Trump revives threat of skipping GOP presidential debates
MANCHESTER, N.H. (AP) — Donald Trump is again threatening to skip a presidential debate.
The Republican former president has privately said that a debate in August would be too early and he would not participate, according to two people familiar with his concerns who insisted on anonymity to detail private discussions. He also has stepped up his public complaints this week, suggesting that his poll numbers are so high he has no reason to compete with the rest of the field.
“I see that everybody is talking about the Republican Debates, but nobody got my approval, or the approval of the Trump Campaign, before announcing them,” Trump said in a Tuesday post on his social media network.
Trump repeated the idea at at campaign event in New Hampshire on Thursday afternoon, showing a slideshow of his recent poll numbers among the GOP contenders and saying of the debates, “Why would you do that?”
The emerging spat is a preview of the potential tension that could lie ahead as the Republican National Committee works to oversee an open, competitive primary process while Trump aims to establish himself as the undisputed leader of the party who doesn't need to engage in such traditions. It's an echo of his previous campaigns when he often dangled the potential of skipping debates — and sometimes followed through with the threat. In the process, he kept the spotlight on himself and turned the GOP establishment and the news media into a foil that resonated with the party base.
For now, the RNC is moving forward with the debate, which is slated to be held in Milwaukee and broadcast on Fox News, a network that has an up-and-down relationship with Trump. In a Wednesday interview on Fox, RNC Chair Ronna McDaniel was asked about Trump’s public’s complaints regarding the RNC’s debate plans and whether she had spoken to him about his concerns.
“I talk to President Trump all the time,” McDaniel said. “We’ve talked to all the potential candidates. We’ve let them know the schedule. We’ve announced the debates.”
“But every campaign and every candidate is going to have to make a decision,” she continued. “He’s going to have to make that decision. I think he’ll do it.”
Trump, whose political arc has been defined by unprecedented behavior and shunning norms he disagrees with, has skipped debates before. In 2016, Trump didn't attend the final GOP presidential debate before the Iowa caucuses and held his own campaign event instead. In 2020, Trump pulled out of the second general election debate against Joe Biden after the nonpartisan Commission on Presidential Debates sought to make it a virtual event because of the coronavirus pandemic. Trump had recently tested positive for COVID-19.
Each time Trump skipped a debate, he participated in another event that aimed to draw away viewing audiences, a playbook he would likely follow again this year.
“When you’re leading by seemingly insurmountable numbers, and you have hostile Networks with angry, TRUMP & MAGA hating anchors asking the ‘questions,’ why subject yourself to being libeled and abused?” he wrote on his social media platform this week.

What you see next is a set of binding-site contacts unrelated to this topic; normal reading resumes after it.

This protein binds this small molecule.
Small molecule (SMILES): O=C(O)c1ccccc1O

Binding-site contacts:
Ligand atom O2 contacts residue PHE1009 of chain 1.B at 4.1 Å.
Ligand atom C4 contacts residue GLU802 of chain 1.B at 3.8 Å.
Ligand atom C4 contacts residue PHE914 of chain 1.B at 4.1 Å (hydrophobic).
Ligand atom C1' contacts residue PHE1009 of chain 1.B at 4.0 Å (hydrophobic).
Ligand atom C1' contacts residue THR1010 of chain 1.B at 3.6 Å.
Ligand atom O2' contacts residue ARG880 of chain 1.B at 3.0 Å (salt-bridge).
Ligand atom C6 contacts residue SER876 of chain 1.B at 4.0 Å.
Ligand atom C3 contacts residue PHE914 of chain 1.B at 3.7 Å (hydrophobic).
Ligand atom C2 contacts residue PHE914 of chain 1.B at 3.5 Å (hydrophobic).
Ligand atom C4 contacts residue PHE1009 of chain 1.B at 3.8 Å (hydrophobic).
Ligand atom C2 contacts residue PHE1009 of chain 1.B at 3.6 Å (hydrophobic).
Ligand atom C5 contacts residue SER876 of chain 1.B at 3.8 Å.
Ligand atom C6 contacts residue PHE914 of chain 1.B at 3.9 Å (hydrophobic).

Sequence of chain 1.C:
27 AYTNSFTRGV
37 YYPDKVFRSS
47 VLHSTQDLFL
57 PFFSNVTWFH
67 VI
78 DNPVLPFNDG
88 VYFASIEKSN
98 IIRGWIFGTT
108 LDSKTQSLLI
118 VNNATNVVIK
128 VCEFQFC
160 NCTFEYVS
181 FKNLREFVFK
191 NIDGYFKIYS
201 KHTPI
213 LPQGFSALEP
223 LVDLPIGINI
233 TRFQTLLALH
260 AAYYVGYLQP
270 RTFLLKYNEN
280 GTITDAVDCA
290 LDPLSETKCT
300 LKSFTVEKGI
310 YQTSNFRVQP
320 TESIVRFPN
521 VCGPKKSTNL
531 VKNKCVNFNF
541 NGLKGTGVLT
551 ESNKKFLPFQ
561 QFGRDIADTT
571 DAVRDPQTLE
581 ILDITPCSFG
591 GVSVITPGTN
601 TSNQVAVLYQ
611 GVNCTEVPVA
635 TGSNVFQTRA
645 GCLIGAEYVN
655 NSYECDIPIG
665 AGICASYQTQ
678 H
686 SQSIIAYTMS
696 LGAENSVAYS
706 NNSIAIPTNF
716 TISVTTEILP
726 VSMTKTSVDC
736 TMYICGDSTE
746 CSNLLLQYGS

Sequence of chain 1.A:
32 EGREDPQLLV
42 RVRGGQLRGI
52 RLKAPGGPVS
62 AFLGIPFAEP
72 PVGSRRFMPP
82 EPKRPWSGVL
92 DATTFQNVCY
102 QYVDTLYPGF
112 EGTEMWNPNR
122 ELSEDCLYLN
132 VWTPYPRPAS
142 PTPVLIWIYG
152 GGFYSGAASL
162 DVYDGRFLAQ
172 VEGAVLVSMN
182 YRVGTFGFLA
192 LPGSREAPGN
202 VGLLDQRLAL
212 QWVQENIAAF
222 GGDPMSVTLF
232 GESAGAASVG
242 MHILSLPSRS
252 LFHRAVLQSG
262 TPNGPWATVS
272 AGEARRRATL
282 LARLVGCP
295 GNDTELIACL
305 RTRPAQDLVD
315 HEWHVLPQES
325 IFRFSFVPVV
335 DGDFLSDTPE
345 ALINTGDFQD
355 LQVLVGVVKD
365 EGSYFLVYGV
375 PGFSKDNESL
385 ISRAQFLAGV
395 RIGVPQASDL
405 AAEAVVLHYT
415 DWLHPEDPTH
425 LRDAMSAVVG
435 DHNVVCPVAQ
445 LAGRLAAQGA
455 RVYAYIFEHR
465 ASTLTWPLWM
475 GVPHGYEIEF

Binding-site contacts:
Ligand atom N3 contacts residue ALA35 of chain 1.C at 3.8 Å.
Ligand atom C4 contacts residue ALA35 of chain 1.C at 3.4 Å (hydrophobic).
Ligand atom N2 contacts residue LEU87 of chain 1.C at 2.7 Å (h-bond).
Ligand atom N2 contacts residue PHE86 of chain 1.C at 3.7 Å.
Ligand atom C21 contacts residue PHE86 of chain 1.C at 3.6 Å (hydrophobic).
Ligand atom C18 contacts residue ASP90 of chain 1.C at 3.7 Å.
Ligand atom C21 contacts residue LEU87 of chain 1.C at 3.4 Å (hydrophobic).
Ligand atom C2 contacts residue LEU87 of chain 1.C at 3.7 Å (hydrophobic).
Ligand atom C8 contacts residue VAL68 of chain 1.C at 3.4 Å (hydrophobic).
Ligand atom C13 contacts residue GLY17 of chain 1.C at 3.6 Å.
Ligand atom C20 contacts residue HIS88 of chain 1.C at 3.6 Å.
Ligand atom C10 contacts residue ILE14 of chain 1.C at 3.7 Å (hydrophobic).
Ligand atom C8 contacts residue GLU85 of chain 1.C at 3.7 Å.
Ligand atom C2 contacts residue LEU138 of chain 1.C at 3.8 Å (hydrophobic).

While many Fox News hosts have boosted Trump over the years, the network drew the ire of him and his supporters when in 2020 it accurately called Biden, a Democrat, as the winner of the race in Arizona, an early sign that Trump would go on to lose the election. The network began focusing less on the former president in 2022 and didn’t carry his full speech in November announcing he was once again running for the White House. In what was deemed a “soft ban” by the network, Fox News had no on-air interviews with Trump from late September 2022 until late March 2023.
Private text messages revealed as part of an elections technology company’s defamation lawsuit against Fox showed host Tucker Carlson, who was let go on Monday, disparaging Trump. The relationship appeared to improve, at least publicly, as Carlson interviewed Trump earlier this month. Trump told the conservative outlet Newsmax this week that he was “shocked” by Carlson's departure.
In an interview Wednesday with WABC radio in New York, Trump said many people ask him why he’d do a debate when Republican primary polls show him with a massive lead over his nearest potential challenger, Florida Gov. Ron DeSantis.
“People don’t debate when they have these massive leads,” he said.
Trump has also complained about the choice of venue for the second debate, the Ronald Reagan Presidential Library in Simi Valley, California. Though the library has hosted Republican presidential debates before, including a 2015 debate that Trump participated in, the former president is complaining that Fred Ryan, the publisher and CEO of the Washington Post, is the chairman of the foundation’s board of trustees.
The RNC is currently considering whether to require debate participants to meet new thresholds showing broad support among donors and in polling to make the stage, along with signing a pledge to support the GOP’s presidential nominee.
Former Arkansas Gov. Asa Hutchinson, who formally launched his campaign on Wednesday and has called for Trump to exit the race to address his legal problems, has said he has concerns about a loyalty pledge and is discussing it with the RNC.
GOP debate participants may also be asked to sign a pledge to avoid participating in any general election debate hosted by the Commission for Presidential Debates, which has hosted general election debates for more than three decades but which Republicans have viewed as biased against them.
Trump has hinted he may ignore that pledge as well, saying in his radio interview Wednesday that when it comes to a general election debate, “You have, really, an obligation to do that.”
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